World's great winter festivals
A cold winter is the rat of seasons. It always appears and most of us greet it with irritation, contempt, whining, even fear. Shouldn't be the case. Vancouver's showing off winter fun at the Olympics next month, and even away from ski slopes (or luge tracks), some places save their biggest events for the chilliest temperatures of the year.
Here's a list of great festivals that embrace the cold. (Just not the rats.)
Quebec City's Winter Carnival
Claiming to be the world's biggest carnival, Quebec City's annual festival (held Jan 29-Feb 11 this year) certainly has the cutest mascot, the chubby snowman with the red tuque (stocking cap) Bonhomme. Founded in 1954, the two week festival is a scene of sculptures, dog-sled races, dances, music, parades and ever-reviving mugs of Caribou (an alcoholic drink from the settler days). Bonhomme actually sneaks into town a few weeks early from Knulandis (a land of ice and snow -- and one that should really exist) to get the party started soon. He's an upbeat chipper fellow. Try not to burden him with fears of the recession or your bout of traveler's diarrhea. (Note: A life isn't lived until you sing the song on the YouTube link above.)
Sapporo's Yuki Matsuri
Drawing more than two million visitors a year, the Snow Festival on Japan's Hokkaido island is held in Sapporo every February (Feb 5-11 in 2010), and is easily one of Japan's best any time of year. It began in 1950 when local high school students built six snow statues, then the city followed with bigger and bigger ones; by 1974 it became an international contest. Sculptures now can take weeks and weeks to carve, and there are regional food, bands, ice slides and ice mazes. My friend Mami Osaki grew up there and went many times. She said, 'You cannot believe what they can make of ice.' Her favorite of all time? 'The ice Disney castle.'
Shetland's Viking festival
Britain's most farflung islands, the Shetlands, takes its proximity to Norway seriously. Delightful Lerwick -- a port town built off herring, with nice walks along the clear blue Bressay Sound -- gets taken over by an all-out, ominous, Viking-style 'fire festival' Up Helly Aa. Come on the last Tuesday of January (Jan 26 this year) to see the scene of axes and torches carried by the seriously bearded, who top things off with the ritualistic burning of a longship (and a few tourists -- joking). Here's one video of last year's event.
Yukon Quest, Fairbanks to Whitehorse
Whatever you think about dog mushing, this February event is a classic test against winter's toughest conditions. Following an old Gold Rush trail along the Yukon River, the race of up to 50 sleds covers 1023 miles between Fairbanks, Alaska and Whitehorse, Yukon Territory in Canada. Though less famous than the Iditarod trail, it's considered far tougher, having to climb four mountains over 3000-feet high -- and the scene of the sleds pulling out from or into downtown Fairbanks is that city's greatest event all year. This year, the race starts in Fairbanks, leaving on February 6.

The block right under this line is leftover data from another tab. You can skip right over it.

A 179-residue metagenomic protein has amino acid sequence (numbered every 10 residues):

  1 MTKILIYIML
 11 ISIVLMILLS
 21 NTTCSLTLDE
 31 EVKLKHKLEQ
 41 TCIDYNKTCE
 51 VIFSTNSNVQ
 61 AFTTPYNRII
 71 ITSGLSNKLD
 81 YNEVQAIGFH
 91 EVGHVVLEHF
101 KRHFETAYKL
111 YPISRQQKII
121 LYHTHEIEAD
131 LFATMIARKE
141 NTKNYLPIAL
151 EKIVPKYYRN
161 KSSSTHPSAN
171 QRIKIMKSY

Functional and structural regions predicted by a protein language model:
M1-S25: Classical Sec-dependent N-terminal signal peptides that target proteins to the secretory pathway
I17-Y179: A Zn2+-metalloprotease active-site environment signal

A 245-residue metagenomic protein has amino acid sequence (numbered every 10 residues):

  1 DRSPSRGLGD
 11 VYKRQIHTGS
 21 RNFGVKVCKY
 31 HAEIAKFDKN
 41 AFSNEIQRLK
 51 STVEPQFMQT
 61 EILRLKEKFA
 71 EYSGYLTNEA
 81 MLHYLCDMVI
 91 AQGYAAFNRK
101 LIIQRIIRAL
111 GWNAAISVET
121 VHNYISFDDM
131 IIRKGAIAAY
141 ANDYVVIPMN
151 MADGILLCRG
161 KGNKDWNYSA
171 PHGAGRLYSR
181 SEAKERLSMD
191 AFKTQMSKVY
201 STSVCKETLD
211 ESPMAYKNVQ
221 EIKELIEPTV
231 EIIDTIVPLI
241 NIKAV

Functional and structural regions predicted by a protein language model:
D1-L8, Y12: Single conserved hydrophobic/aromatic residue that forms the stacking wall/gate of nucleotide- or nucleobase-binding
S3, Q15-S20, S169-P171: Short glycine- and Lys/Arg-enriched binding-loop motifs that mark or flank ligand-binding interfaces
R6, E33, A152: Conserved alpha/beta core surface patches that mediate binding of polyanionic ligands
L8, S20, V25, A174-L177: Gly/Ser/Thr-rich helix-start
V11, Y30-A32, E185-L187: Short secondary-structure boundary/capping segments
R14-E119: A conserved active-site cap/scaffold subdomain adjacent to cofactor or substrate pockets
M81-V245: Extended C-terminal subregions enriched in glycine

Lake Baikal, Russia
Bigger than all of the US Great Lakes combined -- and containing enough fresh water that all the world's rivers, streams and creeks would take a year to fill it -- Siberia's Lake Baikal celebrates the months its 400-mile frame is coated in ice. Taxis from Irkutsk (the biggest nearby Trans-Siberian Railway stop) race across the frozen surface to islands or hockey games. In late February, Zimniada (Winter Sports Festival) is the big sports event, while the 'Crystal Seal' ice sculpture festival is held in early February on the south shore at Listvyanka. Great local English-speaking agent Baikaler can help set up a trip.
Montreal's La Fête des Neiges
The snow festival in Montreal, about 150 miles up the St Lawrence River from Quebec City, is another great scene of ice sculpture, sled races and (less famous) costumed characters. It's held on three consecutive weekends beginning last Saturday and ending February 7.
Japan's Naked Festival
On the third Saturday in February (Feb 20 this year), crowds of men strip to their loincloths and tabi (split-toed Japanese socks) -- or sometimes to nothing at all -- and fight over sacred shingi (batons) while freezing water is poured over them. It's part a Buddhist-monk method to purify the spirit, and festivities include jumping into rivers, running around temples, and wishing good greetings to spectators. It's a national festival called the Hadaka Matsuri, but biggest at Okayama's Saidaiji Temple, where 10,000 men partake each year.
Frozen Dead Guy Days, Nederland, Colorado
Held March 5-7 this year, Frozen Dead Guy Days -- held 17 miles west of Boulder -- certainly has the name to back its goofy take on fun in the snow. Three days of free events include psychics, van smashes, snowshoe racing, a 'polar plunge,' and naturally coffin racing. What of the frozen dead guy? That's Grandpa Bredo Morstoel, a Norwegian immigrant, who got particularly interesting after he died in 1989. In the hopes of someday resuscitating him through cryonics (apparently), his family soaked his body in liquid nitrogen for four years, then stored him at his grandson's home in Nederland. All of which is loosely legal. Read the full story here (click 'story' for PDF), try to make sense of this site, or just see a video of the event. Grandpa Morstoel, hope you can make it this time to give us all a big, icy high-five!
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